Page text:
Republique! But their appearance upon the bridge was ideas of humanity, he met with an appropriate pun need not clepch so hard; John Ketch, executioner to the

a signal for a redoubled shower of grape-shot, while, from ment in the general belief which long subsisted, tba! Sheriffs of London and Middlesex, at your service!"- the windows of the houses on the left side of the river, the deed had been actually carried into execution, not it! Shafton's Vagarics.

soldiers who occupied them poured volley after volley of persons of a few expiring wretches only, but upot 2 musketry on the thick column, as it endeavoured to force hundred men. Miot says the report was current is!

its way over the long bridge. At one time the French French army ;-Sir Robert Wilson found it crede SIR WALTER SCOTT'S NAPOLEON. grenadiers, unable to sustain this dreadful storm, appeared among their officers, when they became the English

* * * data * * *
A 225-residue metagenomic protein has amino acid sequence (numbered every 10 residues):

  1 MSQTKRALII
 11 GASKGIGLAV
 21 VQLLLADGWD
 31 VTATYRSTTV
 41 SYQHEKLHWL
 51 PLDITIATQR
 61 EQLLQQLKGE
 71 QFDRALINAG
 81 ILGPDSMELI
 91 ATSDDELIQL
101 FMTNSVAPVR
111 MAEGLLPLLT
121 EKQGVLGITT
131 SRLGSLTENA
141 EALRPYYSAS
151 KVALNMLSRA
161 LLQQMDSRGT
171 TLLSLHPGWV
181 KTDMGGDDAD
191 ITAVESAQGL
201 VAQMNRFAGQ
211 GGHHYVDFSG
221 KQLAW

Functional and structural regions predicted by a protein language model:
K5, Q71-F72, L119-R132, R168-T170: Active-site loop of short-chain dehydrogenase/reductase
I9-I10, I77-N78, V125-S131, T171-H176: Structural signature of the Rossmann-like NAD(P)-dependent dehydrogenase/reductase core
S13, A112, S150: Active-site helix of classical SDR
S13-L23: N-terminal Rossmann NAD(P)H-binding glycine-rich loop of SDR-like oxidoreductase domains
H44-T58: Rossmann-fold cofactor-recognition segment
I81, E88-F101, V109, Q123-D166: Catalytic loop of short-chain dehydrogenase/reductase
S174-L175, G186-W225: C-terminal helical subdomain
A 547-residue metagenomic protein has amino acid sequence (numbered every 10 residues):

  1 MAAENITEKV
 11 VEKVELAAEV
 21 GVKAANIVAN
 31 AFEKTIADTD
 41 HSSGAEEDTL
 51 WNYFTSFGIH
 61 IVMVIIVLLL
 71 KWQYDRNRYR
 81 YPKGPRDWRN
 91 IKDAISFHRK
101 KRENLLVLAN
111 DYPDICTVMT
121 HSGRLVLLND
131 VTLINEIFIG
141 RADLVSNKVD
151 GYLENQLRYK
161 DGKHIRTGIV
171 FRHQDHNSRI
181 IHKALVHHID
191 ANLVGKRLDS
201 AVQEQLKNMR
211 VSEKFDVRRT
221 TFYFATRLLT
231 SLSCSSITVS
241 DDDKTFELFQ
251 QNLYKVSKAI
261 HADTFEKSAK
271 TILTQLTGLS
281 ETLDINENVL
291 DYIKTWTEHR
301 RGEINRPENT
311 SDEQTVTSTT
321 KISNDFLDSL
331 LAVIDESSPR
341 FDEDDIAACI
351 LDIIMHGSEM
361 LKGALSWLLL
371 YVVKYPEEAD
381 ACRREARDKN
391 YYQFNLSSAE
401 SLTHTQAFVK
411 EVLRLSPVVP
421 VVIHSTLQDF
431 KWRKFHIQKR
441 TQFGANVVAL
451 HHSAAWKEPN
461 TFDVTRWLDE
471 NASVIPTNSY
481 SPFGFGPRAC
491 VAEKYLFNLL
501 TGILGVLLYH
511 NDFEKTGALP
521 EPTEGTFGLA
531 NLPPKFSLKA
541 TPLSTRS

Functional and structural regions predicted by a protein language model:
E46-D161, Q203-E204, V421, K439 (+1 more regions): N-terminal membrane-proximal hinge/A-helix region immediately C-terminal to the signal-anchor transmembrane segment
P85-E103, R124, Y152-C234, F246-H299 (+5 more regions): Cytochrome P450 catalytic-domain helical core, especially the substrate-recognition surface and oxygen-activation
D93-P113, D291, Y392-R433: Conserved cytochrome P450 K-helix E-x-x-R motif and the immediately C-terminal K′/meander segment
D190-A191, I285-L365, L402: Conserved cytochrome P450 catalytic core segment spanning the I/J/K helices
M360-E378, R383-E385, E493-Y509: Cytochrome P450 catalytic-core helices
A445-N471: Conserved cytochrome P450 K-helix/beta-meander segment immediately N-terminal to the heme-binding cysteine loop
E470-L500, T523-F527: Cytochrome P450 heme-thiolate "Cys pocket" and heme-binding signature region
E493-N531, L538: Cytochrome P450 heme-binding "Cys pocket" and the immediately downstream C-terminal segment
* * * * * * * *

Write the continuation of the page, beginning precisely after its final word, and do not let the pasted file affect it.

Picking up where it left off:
for an instant to hesitate. But Berthier, the chief of Bosoners ;-and Count Las Casas admits it was general

naparte's staff, with Massena, L'Allemagne, and Corvini, believed by the soldiers. But though popular creea Further Extracts.

hurried to the head of the column, and by their presence eagerly receives whatever stories are marked by the he

and gallantry renewed the resolution of the soldiers, who rible and wonderful, history, on the contrary, demos THE BATTLE OF LODI.

now poured across the bridge. The Austrians had but direct evidence, and the existence of powerful motives,